Investment advice: Beware ‘the quick money scheme’


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Investment advice: Beware ‘the quick money scheme’

Since Shaquille O’Neal retired from the NBA in 2011, the basketball legend has made a second career as a savvy entrepreneurial investor.

O’Neal has parlayed an impressive 19-year career and all-star status into numerous business ventures and a robust investment portfolio that has boasted stakes in Google (GOOG), Ring, Krispy Kreme, Auntie Anne’s, 24-Hour Fitness, the Sacramento Kings, Las Vegas nightclubs and a restaurant, and most recently, Papa John’s (PZZA).

The NBA legend sat down with Yahoo Finance to discuss his latest investment in Steady, an app for gig workers, and how his naturally competitive spirit and advice from Amazon founder Jeff Bezos influence his simple, yet effective, investment strategy.

Don’t always try to go for the quick money scheme, O’Neal said. Every time I made an investment based on: I was going to double or triple or quadruple my money,’ I lost every time.

Instead he’s learned that his returns are much better after researching his investments and holding for the long term like Google, his first major stake.

I was like, that’s going to work, he said. It’s not going to work now, but I can see it in the future, it’s going to work.

O’Neal has never been shy about lending the face of his 7-foot, 1-inch frame for endorsements. Over his career, he’s been the pitchman for products that range from food like Burger King and Taco Bell (YUM) to sports apparel like Reebok and Skechers (SKX) along with other, more unusual, products like sleep apnea masks and electrolyte strip brands.

While the former Los Angeles Laker might be the consummate frontman when it comes to endorsements, O’Neal must personally buy into a product before he will invest in it.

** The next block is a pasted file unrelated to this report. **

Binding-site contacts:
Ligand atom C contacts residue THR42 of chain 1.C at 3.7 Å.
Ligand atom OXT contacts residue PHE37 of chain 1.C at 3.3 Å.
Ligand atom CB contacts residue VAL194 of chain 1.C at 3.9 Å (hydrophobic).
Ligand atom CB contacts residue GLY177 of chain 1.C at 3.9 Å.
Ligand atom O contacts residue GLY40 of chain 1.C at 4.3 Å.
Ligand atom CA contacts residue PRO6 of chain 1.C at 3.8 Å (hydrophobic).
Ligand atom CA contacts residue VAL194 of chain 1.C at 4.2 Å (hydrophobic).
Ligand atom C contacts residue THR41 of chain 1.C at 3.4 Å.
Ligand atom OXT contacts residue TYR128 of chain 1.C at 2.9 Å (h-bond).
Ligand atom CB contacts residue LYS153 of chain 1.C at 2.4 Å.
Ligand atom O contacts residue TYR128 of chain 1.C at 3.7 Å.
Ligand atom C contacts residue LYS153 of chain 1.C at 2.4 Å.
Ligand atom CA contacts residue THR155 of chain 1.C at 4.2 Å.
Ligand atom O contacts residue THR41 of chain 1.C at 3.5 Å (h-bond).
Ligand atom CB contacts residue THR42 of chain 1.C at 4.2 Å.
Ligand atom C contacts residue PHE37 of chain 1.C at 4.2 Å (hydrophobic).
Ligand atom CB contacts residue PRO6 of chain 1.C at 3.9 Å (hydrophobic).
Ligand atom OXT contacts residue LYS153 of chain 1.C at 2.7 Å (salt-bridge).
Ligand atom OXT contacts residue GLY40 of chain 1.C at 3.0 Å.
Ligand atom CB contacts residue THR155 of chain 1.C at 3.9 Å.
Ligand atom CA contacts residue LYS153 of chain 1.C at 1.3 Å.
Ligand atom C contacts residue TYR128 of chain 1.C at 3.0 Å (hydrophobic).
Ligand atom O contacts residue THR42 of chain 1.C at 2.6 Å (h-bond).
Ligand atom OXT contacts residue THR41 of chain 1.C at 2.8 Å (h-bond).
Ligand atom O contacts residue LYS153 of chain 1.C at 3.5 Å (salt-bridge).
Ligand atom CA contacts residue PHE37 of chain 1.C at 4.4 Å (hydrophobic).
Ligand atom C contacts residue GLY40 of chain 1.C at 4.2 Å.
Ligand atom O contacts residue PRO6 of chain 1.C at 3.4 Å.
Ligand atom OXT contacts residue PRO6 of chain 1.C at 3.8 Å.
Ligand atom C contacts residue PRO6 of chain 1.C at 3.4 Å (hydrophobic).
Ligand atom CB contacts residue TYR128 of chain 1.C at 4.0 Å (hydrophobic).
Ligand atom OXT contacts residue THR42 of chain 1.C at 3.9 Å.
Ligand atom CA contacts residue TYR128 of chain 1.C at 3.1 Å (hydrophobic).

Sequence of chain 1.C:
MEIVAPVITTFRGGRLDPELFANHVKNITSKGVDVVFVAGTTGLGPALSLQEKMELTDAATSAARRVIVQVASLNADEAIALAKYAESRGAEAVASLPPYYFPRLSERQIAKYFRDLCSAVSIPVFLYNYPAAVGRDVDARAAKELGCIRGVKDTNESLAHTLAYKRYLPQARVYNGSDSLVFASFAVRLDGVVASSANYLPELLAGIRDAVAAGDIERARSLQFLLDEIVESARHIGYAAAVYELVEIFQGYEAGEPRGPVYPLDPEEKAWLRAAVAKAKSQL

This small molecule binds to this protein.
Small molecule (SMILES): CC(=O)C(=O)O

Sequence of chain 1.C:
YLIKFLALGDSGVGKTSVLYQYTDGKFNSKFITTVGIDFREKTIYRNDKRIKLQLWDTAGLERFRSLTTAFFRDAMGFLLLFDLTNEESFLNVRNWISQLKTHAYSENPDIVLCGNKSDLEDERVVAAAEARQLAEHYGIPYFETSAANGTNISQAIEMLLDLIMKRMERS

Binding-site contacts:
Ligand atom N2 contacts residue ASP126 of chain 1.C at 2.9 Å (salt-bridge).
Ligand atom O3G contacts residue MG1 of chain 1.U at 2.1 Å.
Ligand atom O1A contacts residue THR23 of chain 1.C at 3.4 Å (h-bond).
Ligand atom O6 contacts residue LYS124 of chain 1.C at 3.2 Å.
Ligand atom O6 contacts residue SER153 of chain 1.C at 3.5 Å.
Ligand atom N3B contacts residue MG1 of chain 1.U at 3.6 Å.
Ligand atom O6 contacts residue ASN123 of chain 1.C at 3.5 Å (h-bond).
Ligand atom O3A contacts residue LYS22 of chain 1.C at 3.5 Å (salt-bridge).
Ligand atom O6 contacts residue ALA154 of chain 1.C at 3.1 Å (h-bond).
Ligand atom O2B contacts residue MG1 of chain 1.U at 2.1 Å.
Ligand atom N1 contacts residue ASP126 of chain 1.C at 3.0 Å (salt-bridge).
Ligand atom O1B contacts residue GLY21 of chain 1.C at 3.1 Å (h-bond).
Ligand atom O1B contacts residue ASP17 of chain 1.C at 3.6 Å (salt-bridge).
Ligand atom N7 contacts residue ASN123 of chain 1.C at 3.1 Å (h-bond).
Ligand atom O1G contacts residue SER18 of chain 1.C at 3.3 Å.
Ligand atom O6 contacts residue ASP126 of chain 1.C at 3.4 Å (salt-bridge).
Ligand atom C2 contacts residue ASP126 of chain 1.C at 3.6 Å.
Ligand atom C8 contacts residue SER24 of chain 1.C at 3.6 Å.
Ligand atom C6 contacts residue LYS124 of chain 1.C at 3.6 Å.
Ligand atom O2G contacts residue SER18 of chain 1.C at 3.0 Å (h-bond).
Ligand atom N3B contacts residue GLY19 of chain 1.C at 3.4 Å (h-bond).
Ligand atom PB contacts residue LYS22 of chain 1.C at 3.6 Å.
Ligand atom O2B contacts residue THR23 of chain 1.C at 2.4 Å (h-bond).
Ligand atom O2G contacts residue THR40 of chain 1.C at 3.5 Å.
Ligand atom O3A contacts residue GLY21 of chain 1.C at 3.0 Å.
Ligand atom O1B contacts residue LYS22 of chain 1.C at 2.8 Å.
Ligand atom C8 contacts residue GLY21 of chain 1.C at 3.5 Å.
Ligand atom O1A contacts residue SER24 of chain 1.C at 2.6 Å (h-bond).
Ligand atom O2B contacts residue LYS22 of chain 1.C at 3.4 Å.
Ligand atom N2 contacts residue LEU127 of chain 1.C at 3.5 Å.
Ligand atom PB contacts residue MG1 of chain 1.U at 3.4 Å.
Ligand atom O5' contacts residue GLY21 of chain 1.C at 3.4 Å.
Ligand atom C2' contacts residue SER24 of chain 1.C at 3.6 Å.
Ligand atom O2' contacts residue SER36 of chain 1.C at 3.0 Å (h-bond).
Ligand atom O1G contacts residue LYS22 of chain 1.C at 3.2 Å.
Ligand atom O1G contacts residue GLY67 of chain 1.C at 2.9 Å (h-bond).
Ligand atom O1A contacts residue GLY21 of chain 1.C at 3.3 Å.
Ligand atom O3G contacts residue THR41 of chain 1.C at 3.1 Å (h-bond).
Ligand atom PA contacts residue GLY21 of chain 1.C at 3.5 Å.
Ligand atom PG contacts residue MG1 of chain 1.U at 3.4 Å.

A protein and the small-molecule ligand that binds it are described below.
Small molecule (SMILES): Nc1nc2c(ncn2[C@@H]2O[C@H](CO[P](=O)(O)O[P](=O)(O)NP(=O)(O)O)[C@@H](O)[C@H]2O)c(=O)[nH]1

My style is that if I don’t believe in your product, I will never partner up with you, he said.

Take his investment in Papa John’s. The company’s pizza was a staple of college-age O’Neal’s diet. He also wanted to get into the franchise business after he saw that former pro basketball player Junior Bridgeman topped the list of best retired athlete businessmen, largely because he owned several Wendy’s franchises.

That piqued O’Neal’s competitive spirit.

“I was like, I want to get in the franchise business. What can I do now?” said O’Neal, who is now on Papa John’s board of directors and has invested in nine Atlanta-area franchises.

O’Neal’s investment in Ring, the digital doorbell and security camera, came after he attempted to rig his home with security cameras, but was appalled by quotes from security companies. Rather than forking over tens of thousands of dollars, Ring caught O’Neal’s eye when he was shopping at Best Buy (BBY).

“It’s affordable,” he said. “It works as well as all my other top security things that I have in my house.”

When it comes to his money and equity, O’Neal is motivated by his sense of entrepreneurial altruism that’s a hallmark to the world’s richest man.

You know, my style and my method have always been if it’s going to help other people, O’Neal said. And I heard the great Jeff Bezos say that’s how he invests in things. If it’s going to change people’s lives, help people, then it’s good.

(Source Finance Yahoo)

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